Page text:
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Critical role of business software and its impact on CIOs

CIOs now have a seat at the top table, playing a critical
role in driving the business forward through new technology. A staggering 90
per cent of CIOs agreed that speed, reinvention, agility and innovation are
critical to the success of any organization serious about optimizing
performance and gaining competitive advantage, according to the survey
conducted by Epicor Software Corporation.

CIOs now have a seat at the top table, playing a critical
role in driving the business forward through new technology. A staggering 90
per cent of CIOs agreed that speed, reinvention, agility and innovation are
critical to the success of any organization serious about optimizing
performance and gaining competitive advantage, according to the survey
conducted by Epicor Software Corporation.

The survey showed significant trends amongst CIOs who are
facing new challenges as their role changes in a technologically charged
environment where business software solutions, like enterprise resource
planning (ERP) systems, are seen as critical business enablers.

“It’s clear from the survey that there’s pressure on
manufacturing CIOs to evolve from being Improvers and to become Influencers and
ultimately Transformers in their business,” said Martin Hill, vice president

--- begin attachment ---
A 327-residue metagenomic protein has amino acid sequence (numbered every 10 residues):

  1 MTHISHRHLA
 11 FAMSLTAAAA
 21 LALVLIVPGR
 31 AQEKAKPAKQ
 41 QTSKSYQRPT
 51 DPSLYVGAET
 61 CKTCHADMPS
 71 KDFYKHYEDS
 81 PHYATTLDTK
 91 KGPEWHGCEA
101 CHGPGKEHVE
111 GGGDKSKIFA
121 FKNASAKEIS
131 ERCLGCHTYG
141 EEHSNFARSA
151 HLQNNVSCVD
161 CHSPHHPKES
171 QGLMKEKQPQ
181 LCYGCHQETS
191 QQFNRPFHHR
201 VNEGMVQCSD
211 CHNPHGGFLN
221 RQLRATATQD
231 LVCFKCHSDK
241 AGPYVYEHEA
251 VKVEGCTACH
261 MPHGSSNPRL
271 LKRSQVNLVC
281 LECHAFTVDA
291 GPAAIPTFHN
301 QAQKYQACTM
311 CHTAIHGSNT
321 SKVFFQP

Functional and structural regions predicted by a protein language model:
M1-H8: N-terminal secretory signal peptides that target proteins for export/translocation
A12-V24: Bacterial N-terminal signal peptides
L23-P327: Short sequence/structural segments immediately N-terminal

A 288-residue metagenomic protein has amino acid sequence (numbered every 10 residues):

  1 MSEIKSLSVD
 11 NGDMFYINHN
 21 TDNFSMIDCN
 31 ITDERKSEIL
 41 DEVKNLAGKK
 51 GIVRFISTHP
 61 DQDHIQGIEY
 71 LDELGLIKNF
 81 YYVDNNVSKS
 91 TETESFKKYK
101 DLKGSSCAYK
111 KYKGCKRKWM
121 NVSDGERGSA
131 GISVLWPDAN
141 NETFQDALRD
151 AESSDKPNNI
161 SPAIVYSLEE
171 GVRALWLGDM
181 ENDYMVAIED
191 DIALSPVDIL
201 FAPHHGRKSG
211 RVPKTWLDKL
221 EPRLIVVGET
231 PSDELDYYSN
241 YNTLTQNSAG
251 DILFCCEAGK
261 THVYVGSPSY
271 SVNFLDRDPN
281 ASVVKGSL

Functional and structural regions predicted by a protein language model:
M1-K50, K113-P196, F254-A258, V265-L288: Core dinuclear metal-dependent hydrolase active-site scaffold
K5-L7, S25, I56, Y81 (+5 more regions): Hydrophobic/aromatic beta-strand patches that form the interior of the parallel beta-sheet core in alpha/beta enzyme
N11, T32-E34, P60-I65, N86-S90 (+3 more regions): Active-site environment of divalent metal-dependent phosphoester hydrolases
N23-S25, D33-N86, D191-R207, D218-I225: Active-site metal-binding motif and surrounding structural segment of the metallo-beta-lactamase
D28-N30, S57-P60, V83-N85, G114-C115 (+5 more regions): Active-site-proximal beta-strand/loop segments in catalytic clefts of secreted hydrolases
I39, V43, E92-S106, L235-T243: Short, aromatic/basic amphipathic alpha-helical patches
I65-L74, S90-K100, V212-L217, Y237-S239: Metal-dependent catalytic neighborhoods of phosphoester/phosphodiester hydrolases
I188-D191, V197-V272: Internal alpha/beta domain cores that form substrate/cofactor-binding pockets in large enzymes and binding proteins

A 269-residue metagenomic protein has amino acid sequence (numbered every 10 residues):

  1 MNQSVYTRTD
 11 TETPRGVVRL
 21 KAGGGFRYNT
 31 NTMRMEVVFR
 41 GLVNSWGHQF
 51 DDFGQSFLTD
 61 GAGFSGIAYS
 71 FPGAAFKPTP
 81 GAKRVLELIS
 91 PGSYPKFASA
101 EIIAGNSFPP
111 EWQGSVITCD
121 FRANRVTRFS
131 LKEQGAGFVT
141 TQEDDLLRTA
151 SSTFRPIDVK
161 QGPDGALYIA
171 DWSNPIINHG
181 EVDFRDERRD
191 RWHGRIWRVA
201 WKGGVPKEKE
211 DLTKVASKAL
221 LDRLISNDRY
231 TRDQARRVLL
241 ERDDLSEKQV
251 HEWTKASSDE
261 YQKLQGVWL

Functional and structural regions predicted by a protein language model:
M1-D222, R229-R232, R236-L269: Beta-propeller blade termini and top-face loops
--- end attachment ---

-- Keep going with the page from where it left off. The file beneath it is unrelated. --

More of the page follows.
marketing for Epicor in EMEA.

“With the challenges faced by companies, especially those in
the manufacturing industry and their dependence on increasingly sophisticated systems
and technologies, CIOs now have greater influence over how quickly a company
can expand and adapt to change. That’s the focus of their role as Transformer,”
he said.

Modern and flexible business software solutions, such as ERP
and human capital management (HCM) are now built to anticipate the future
business world — a world where change, adaptation and continuous innovation
are table stakes. New agile platforms make it simpler and quicker to adopt new
functionality and adapt to market change, facilitating the rate at which the
business can be transformed. They also give the CIO and executives a complete
view of the business so that they can anticipate challenges and make the
necessary decision to streamline operations and improve efficiencies.

While the majority of CIOs saw their role as that of an
‘Improver.’  Non-CIOs saw their CIO
colleagues taking the role of ‘Improver’ or ‘Transformer’ with both sharing
first place.

65 per cent CIOs agreed that ERP had reduced the complexity
of and sped up key operational processes. 46 per cent said that ERP enabled
better visibility into their business. These were followed by helping to reduce
operational costs and improving the productivity of employees.

By CIO staff

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